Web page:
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Neurological changes can happen due to social status, crayfish study shows

Date:
April 19, 2012
Source:
Georgia State University
Summary:
Researchers have discovered that in one species of freshwater crustaceans, social status can affect the configuration of neural circuitry. They found that dominant and subordinate crayfish differ in their behavioral responses when touched unexpectedly, and that those differences correlate with differences in neural circuits that mediate those responses.

Crayfish. Researchers have discovered that in one species of freshwater crustaceans, social status can affect the configuration of neural circuitry.
Credit: © Luis Carlos Jiménez / Fotolia

Researchers at Georgia State University have discovered that in one species of freshwater crustaceans, social status can affect the configuration of neural circuitry.

They found that dominant and subordinate crayfish differ in their behavioral responses when touched unexpectedly, and that those differences correlate with differences in neural circuits that mediate those responses.

The article was published this week in the Journal of Neuroscience. The research team included Don Edwards, Fadi A. Issa and Joanne Drummond of Georgia State, and Daniel Cattaert of the Centre de Neurosciences Integratives et Cognitives of the Universities of Bordeaux 1 and 2.

When dominant crayfish are touched unexpectedly, they tend to raise their claws, while subordinate animals drop in place and scoot backwards, said Donald Edwards, Regents' Professor of neuroscience at Georgia State.

In looking at the nervous systems of the animals, the researchers noticed differences in how neurons were excited to produce different reactions to being touched when the animals' behavioral status changed. The changes do not represent a wholesale rewiring of the circuits, Edwards said.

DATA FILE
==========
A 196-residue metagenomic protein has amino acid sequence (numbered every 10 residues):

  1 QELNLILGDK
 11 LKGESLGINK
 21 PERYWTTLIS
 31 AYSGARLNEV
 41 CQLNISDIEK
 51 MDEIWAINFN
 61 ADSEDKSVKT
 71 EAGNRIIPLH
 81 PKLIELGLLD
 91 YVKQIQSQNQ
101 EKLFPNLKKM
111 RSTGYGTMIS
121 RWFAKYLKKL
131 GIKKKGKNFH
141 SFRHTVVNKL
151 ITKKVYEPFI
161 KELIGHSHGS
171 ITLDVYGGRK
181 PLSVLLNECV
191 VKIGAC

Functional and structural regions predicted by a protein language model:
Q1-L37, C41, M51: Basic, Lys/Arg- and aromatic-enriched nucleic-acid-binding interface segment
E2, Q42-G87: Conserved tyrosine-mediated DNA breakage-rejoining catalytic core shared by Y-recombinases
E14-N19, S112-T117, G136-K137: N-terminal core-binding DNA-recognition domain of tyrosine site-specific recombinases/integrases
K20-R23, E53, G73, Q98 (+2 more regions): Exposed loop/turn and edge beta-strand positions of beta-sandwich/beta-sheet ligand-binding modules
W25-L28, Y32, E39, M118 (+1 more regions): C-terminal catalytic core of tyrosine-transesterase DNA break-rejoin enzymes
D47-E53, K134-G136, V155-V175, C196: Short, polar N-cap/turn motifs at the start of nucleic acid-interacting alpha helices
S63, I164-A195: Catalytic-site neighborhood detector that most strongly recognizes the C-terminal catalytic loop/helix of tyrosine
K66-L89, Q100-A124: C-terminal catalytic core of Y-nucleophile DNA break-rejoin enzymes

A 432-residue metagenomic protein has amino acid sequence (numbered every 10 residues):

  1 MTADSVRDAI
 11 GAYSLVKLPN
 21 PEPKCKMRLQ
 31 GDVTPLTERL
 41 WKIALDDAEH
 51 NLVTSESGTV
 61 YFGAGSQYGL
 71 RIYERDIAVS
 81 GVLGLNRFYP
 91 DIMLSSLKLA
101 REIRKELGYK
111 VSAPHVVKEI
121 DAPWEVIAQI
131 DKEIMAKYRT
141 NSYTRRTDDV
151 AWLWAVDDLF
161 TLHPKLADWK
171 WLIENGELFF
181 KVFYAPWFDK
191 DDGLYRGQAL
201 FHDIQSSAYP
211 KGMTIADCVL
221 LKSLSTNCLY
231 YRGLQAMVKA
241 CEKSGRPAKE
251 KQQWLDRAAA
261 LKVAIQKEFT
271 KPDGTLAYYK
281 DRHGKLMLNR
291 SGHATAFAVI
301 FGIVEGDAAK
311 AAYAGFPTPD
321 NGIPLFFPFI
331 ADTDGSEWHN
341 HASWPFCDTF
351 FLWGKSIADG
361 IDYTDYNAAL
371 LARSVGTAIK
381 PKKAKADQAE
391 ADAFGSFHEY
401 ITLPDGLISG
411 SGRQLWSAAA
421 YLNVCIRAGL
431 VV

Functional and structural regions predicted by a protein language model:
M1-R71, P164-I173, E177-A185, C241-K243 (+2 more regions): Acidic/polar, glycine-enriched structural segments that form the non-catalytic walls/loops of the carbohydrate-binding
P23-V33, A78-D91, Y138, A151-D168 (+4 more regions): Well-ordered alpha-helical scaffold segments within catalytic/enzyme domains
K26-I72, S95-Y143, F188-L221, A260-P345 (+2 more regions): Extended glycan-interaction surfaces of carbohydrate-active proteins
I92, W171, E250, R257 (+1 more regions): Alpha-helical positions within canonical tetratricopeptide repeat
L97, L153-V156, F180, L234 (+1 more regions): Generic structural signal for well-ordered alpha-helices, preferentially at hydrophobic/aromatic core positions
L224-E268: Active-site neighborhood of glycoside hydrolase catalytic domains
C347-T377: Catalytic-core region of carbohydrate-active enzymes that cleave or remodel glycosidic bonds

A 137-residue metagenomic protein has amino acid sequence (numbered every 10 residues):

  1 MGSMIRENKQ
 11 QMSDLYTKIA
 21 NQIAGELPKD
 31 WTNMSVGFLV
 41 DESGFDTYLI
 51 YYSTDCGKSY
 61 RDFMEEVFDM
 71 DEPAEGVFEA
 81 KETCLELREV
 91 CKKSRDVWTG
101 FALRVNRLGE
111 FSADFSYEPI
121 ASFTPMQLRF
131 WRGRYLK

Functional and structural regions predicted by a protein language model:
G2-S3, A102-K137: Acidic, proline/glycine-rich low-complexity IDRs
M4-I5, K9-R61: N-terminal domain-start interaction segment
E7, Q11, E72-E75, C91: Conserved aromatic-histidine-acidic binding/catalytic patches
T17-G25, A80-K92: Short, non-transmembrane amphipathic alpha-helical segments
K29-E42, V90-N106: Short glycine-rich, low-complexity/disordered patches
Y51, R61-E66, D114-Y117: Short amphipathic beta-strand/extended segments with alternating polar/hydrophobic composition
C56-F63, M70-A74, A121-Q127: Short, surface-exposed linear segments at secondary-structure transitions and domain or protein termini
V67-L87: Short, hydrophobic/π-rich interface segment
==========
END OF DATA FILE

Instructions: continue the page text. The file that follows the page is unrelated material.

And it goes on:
"There is reconfiguration going on, but it is probably a shift in the excitation of the different neurons," he explained.

Neuroscientists at Georgia State are working on building computational models of the animals' nervous systems to learn more about how the neurons work in crayfish.

"If you can't build it, you don't know truly how it works," Edwards said.


Story Source:

The above story is based on materials provided by Georgia State University. Note: Materials may be edited for content and length.


Journal Reference:

  1. Fadi A. Issa, Joanne Drummond, Daniel Cattaert, And Donald H. Edwards. Neural Circuit Reconfiguration by Social Status. Journal of Neuroscience, 2012 DOI: 10.1523//JNEUROSCI.5668-11.2012

Cite This Page:

Georgia State University. "Neurological changes can happen due to social status, crayfish study shows." ScienceDaily. ScienceDaily, 19 April 2012. <www.sciencedaily.com/releases/2012/04/120419153921.htm>.
Georgia State University. (2012, April 19). Neurological changes can happen due to social status, crayfish study shows. ScienceDaily. Retrieved September 23, 2014 from www.sciencedaily.com/releases/2012/04/120419153921.htm
Georgia State University. "Neurological changes can happen due to social status, crayfish study shows." ScienceDaily. www.sciencedaily.com/releases/2012/04/120419153921.htm (accessed September 23, 2014).

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